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An Attack of the Clowns: Comedy, Vagrancy, and the Elizabethan History Play

Maya Mathur
Journal for Early Modern Cultural Studies
Vol. 7, No. 1 (Spring - Summer, 2007), pp. 33-54
Stable URL: http://www.jstor.org/stable/40314233
Page Count: 22
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An Attack of the Clowns: Comedy, Vagrancy, and the Elizabethan History Play
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Abstract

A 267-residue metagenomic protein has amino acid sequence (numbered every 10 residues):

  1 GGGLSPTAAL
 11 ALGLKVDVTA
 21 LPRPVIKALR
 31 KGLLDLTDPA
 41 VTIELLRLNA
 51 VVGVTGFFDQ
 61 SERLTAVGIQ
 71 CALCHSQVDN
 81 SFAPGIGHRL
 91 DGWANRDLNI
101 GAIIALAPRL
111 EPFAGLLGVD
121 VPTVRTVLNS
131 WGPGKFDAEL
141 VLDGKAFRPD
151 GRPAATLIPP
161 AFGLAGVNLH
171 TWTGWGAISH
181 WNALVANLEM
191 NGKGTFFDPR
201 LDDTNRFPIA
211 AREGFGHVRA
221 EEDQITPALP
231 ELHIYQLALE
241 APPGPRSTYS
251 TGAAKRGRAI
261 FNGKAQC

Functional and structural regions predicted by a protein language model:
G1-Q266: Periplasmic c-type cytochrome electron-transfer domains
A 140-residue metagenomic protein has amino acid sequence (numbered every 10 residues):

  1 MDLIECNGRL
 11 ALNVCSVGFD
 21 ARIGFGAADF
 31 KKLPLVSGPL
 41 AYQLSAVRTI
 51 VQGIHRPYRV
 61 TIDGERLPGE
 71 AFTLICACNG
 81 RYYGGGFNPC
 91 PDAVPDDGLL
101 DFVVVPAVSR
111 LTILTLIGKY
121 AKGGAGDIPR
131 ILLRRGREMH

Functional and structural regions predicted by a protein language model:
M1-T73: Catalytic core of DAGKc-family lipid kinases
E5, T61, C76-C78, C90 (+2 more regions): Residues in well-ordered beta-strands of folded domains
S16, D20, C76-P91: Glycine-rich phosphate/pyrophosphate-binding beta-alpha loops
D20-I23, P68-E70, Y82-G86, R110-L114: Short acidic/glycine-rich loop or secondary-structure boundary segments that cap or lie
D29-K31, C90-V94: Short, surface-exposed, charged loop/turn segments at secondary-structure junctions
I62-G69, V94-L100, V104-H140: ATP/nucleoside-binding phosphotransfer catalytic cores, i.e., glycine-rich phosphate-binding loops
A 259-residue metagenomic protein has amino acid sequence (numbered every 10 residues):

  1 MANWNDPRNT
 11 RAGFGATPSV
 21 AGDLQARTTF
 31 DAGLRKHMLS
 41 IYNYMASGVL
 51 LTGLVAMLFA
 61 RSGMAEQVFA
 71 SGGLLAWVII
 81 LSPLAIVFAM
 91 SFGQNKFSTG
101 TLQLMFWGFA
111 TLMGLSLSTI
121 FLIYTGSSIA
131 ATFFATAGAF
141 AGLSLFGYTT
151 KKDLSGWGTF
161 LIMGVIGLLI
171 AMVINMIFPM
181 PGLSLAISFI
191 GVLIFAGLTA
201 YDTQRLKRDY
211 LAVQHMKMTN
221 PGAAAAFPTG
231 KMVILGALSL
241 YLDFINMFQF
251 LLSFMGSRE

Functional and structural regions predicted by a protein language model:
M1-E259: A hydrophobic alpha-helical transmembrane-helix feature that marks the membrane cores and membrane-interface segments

The article discusses lower-class insurrection in three history plays from the 1590s: The Life and Death of Jack Straw, 2 Henry VI, and George a' Greene. Drawing attention to the leveling rhetoric of the texts' clown figures, Tom Miller, Simon Simpcox, Jack Cade, and Robin Hood, the article disputes the critical commonplace that their defeat at the hands of governmental emissaries comprised an endorsement of absolute monarchy. Instead, the article proposes that the clowns' refusal to recognize class differences was a leveling device that bolstered their potential for voicing social grievances. Accordingly, this essay posits that, rather than devaluing rebellion from below, ludic representation enabled popular resistance within the framework of the national history play.

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